It’s important for me to keep trying different ways of working, to keep everything interesting for me and for the audience.

      I think the answer is crafting your play well enough so that the core of it stays strong enough to withstand being experimented with – and also, crucially, making sure you’re on the same page with the right director.
      It’s a collaborative process, and you will find much more exciting things about your play if you’re open to feedback and other ideas, and if you have a harmonious collaboration.
      That’s the point of a rehearsal process.
      Just be clear with your writing, and have clear lines of communication with the people you’ll be working with.

      by Suzanne Bell
      1:14 pm, 15 May 2015
  3. what has been the most difficult experience you have had in writing new work for the stage at a professional level? What did you learn from that experience and how would you do or handle things differently if you ended up in the same situation again?

    by May
    12:09 pm, 15 May 2015
    1. Hi May,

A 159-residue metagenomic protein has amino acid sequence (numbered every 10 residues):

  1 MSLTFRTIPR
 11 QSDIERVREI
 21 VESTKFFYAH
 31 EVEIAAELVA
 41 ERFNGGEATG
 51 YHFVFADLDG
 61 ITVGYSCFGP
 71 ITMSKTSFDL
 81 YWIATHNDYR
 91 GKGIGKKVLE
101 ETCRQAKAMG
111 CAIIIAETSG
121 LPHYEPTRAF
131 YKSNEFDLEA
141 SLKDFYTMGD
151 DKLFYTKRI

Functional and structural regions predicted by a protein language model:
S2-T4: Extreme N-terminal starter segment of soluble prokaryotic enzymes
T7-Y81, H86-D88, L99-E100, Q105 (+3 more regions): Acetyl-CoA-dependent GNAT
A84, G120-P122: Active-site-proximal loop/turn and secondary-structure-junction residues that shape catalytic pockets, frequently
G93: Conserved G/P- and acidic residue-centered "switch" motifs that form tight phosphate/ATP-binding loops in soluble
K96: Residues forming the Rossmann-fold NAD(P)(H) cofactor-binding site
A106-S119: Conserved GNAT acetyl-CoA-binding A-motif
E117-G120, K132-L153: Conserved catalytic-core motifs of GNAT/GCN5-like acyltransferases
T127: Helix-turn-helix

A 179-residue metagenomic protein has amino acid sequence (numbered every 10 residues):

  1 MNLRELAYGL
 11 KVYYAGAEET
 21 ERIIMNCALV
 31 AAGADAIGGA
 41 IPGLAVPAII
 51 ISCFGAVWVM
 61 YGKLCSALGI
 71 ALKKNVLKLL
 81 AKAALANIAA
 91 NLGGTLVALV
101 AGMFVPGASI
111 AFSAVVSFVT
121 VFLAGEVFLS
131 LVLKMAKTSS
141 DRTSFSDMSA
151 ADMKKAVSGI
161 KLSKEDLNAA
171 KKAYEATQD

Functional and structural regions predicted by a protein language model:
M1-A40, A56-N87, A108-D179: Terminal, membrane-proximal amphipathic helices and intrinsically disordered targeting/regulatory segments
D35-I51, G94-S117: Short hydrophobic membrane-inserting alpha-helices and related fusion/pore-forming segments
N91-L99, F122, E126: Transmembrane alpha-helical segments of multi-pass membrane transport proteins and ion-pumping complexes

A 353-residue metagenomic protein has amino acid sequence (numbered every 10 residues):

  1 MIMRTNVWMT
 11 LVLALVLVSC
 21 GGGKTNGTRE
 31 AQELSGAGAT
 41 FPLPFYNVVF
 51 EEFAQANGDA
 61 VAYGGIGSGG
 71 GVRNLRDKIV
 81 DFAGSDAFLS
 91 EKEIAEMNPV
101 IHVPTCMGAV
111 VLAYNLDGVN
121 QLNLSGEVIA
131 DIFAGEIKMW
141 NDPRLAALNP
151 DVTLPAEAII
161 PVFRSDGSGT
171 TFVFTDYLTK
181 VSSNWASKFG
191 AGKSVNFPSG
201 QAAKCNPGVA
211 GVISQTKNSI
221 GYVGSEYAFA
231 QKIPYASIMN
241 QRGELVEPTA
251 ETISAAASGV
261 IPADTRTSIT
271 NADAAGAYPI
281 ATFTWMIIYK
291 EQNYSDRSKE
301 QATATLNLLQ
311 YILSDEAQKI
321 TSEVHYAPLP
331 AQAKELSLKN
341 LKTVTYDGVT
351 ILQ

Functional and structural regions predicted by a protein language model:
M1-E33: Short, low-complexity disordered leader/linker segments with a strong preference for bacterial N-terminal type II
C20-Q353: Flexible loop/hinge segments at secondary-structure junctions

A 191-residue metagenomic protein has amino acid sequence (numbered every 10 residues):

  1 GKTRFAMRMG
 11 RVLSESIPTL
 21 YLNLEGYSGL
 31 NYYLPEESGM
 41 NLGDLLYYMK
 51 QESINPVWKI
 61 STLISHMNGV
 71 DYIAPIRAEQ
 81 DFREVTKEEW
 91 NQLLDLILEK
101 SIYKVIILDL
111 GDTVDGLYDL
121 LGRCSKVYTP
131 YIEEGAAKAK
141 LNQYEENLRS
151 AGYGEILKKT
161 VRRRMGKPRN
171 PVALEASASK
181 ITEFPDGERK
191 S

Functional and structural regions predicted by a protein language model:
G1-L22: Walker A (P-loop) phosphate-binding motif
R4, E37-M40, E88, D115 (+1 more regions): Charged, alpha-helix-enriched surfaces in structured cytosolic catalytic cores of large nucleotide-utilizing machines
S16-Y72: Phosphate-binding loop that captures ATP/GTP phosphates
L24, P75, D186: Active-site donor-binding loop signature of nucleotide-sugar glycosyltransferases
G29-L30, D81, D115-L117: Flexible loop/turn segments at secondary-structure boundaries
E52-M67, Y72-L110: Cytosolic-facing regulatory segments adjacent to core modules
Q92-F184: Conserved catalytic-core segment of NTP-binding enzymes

I have said Yes a few times to writing short plays (10/15/20 minutes).
      When you get asked to do them “at a professional level” they’re often for special events or charity etc, so it’s often quite hard to say no.

      So what this means is I will then write between 10-15 short plays for this event, spending vast amounts of time on something you’re probably doing for free or very little money, whilst neglecting other deadlines, and I’ll just start having pretty major-level anxiety attacks about the whole thing, before dashing something off in the middle of the night, sending it off and swearing to myself I’ll never do it again.

      That’s a long way of saying I realised even though I CAN do short plays, there’s something about the form that absolutely crushes me.
      I’m pretty brutal about saying no now.

      I guess that’s an important thing to learn, that gets easier with time:
      In the early days you might struggle to say no to things you don’t want to do, just because you’re grateful for all opportunities.
      Sometimes it’s great to be thrown out your comfort zone in that way, and you’ll come up with something amazing.
      But you also have to learn when saying Yes to something will be damaging.
      You don’t ALWAYS have to do everything you’re asked to do.
      Stick to your guns and your gut.

      by Suzanne Bell
      1:20 pm, 15 May 2015
  4. Hey Ali, I’d love to know what your starting points are? What inspires you?

    by Ella
    12:11 pm, 15 May 2015
    1. Hi Ella!

      Starting points – who knows.
      Sometimes the characters just wander into my head and start chatting.
      Sometimes a song sparks something,
      Sometimes a life event or similar.

      My actual starting points process wise will be just toying around with it in my head for a bit, testing it out.